Superintendents Concerned with NC Senate Education Budget

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by Will Kennedy
Bio | Email | Follow: @willkennedynews

RALEIGH, NC -- Robbing Peter, to pay Paul.  

The North Carolina Senate is proposing a budget that would give teachers a big raise. But that plan comes with a heavy hit to our schools.

WCCB Charlotte talked with three local superintendents to get their reaction.

 

"Increasing class sizes. Thousands of layoffs across our state. Students being on buses longer. I don't know anybody who says they support that. So why would our state legislators put us in that position?" says Charlotte-Mecklenburg Schools Superintendent Dr. Heath Morrison.
 
There is strong support for the $469 million in the senate budget for teacher raises, but superintendents from the state's 10 largest school districts are worried about cuts in other areas to pay for it.
 
"We've got to increase the pay for teachers, but we can't do it on the back of their co-workers who they need to be successful," says Gaston County Schools Superintendent Jeffrey Booker.
 
That's the catch. The Senate proposal would give teachers raises ranging from 1 to 20 percent, but also cut nearly $130 million in funding for the state's 10 largest districts.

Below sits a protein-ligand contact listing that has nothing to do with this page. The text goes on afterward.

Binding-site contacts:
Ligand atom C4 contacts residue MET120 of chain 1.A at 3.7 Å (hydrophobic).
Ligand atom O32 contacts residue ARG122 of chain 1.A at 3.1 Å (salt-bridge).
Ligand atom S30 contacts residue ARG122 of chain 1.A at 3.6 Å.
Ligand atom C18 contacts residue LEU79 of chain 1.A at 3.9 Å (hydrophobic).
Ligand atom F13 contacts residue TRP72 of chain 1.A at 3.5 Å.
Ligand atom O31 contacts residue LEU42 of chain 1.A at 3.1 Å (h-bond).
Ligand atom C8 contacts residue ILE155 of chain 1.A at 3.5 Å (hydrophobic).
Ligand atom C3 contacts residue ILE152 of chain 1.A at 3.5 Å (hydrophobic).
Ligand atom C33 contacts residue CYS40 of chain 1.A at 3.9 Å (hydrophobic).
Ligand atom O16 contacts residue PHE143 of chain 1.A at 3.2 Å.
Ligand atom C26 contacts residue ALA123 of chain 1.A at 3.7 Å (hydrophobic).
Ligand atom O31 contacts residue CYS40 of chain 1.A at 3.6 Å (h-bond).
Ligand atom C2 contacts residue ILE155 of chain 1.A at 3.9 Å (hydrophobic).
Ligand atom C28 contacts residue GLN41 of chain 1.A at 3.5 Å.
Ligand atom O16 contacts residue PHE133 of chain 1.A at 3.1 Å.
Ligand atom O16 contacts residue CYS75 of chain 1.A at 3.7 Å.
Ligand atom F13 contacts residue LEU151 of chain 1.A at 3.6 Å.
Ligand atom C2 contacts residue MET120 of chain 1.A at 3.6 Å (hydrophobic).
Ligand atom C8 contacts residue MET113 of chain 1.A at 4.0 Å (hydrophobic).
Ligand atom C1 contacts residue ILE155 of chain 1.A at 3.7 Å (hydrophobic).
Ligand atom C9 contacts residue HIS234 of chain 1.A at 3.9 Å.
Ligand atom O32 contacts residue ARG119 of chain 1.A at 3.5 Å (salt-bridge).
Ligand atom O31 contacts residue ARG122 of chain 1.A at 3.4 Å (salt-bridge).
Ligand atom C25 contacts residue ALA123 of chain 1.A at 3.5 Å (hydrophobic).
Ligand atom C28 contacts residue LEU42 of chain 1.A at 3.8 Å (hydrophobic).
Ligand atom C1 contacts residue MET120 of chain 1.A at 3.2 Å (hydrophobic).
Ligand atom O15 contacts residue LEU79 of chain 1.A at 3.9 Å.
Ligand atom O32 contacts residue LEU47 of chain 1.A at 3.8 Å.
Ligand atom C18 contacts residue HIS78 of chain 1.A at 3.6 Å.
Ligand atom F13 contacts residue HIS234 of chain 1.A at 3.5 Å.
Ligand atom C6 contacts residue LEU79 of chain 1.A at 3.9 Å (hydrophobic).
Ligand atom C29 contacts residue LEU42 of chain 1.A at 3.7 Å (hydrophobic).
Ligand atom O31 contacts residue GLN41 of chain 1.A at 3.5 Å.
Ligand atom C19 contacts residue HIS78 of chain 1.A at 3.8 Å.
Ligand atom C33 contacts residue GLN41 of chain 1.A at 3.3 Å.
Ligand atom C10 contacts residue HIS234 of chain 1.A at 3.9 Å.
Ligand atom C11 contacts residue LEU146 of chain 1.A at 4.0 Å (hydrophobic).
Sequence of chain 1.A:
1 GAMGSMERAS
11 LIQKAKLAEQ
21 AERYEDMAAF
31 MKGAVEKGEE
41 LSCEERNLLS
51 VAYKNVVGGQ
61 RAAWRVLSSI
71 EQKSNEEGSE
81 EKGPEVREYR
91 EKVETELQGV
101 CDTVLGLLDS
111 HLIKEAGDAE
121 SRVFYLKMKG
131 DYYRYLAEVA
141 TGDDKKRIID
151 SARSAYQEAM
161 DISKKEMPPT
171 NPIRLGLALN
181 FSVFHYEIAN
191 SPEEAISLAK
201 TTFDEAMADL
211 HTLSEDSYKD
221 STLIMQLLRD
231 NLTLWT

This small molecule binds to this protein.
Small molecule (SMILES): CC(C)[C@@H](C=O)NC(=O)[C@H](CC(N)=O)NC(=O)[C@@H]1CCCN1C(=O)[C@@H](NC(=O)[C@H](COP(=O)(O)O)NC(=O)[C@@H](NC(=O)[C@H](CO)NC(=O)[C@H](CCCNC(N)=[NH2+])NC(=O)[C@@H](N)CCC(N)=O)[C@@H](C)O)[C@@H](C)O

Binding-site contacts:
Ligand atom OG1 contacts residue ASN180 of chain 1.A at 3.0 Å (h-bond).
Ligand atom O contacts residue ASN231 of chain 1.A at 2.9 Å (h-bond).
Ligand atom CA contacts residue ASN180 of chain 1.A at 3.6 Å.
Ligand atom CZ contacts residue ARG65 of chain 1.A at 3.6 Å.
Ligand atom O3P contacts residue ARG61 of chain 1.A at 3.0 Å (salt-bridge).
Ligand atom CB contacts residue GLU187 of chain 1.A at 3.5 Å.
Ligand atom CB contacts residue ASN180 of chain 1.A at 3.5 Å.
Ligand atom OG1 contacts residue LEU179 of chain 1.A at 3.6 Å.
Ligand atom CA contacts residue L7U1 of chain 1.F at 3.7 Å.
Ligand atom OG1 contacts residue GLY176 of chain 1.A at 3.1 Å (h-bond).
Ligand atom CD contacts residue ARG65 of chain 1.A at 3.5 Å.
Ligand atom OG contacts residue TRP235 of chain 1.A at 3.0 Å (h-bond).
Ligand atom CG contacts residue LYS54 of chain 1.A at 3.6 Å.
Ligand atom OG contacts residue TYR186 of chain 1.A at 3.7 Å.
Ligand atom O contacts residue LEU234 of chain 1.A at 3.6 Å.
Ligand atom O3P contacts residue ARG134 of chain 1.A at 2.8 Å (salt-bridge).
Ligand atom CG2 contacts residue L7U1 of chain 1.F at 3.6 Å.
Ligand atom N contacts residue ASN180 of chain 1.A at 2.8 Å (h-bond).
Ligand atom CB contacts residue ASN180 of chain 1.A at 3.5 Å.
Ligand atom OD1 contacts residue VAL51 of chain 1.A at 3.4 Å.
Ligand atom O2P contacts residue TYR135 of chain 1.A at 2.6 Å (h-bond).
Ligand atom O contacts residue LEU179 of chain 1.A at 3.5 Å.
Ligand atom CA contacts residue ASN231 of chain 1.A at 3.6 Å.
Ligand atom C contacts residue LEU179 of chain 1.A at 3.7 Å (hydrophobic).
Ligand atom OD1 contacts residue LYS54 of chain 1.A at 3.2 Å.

Cuts would include:
 
*$94 million in teacher assistant funding (or more than 3,200 positions)
*More than $21 million for classroom teachers (425 jobs)
*More than $13 million in transportation funding
 
And these proposed cuts come at a time when local school districts are growing.  
 
"In Union County, we're scheduled to gain over a thousand students next year," says Union County Schools Superintendent Dr. Mary Ellison. "And gaining over a thousand students, and taking a 7.2 or 7.3 million dollar cut. And taking it on the backs of the very people we depend on."
 
The Senate plan may mean more money for teachers, but it might not be enough to stem the flow of educators leaving the state. Especially if other states can offer more smaller class sizes and all the support services.
 
"They will be able to offer reasonable class sizes. They will be able to offer teacher assistants to help our teachers do the important work they are being asked to do," says Morrison.
 
Local teachers and teacher assistants plan to speak out against the budget plan Thursday afternoon. They are holding a rally near Lebanon Road Elementary school at 3:45pm.

 

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